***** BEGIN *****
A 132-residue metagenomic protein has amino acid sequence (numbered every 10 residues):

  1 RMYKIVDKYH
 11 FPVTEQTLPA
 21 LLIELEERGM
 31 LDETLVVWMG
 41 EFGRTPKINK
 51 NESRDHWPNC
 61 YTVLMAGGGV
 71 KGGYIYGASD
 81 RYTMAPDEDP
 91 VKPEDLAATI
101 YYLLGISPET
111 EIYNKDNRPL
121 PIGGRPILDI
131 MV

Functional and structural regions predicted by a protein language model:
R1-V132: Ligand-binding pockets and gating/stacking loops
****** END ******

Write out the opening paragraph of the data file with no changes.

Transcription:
A 132-residue metagenomic protein has amino acid sequence (numbered every 10 residues):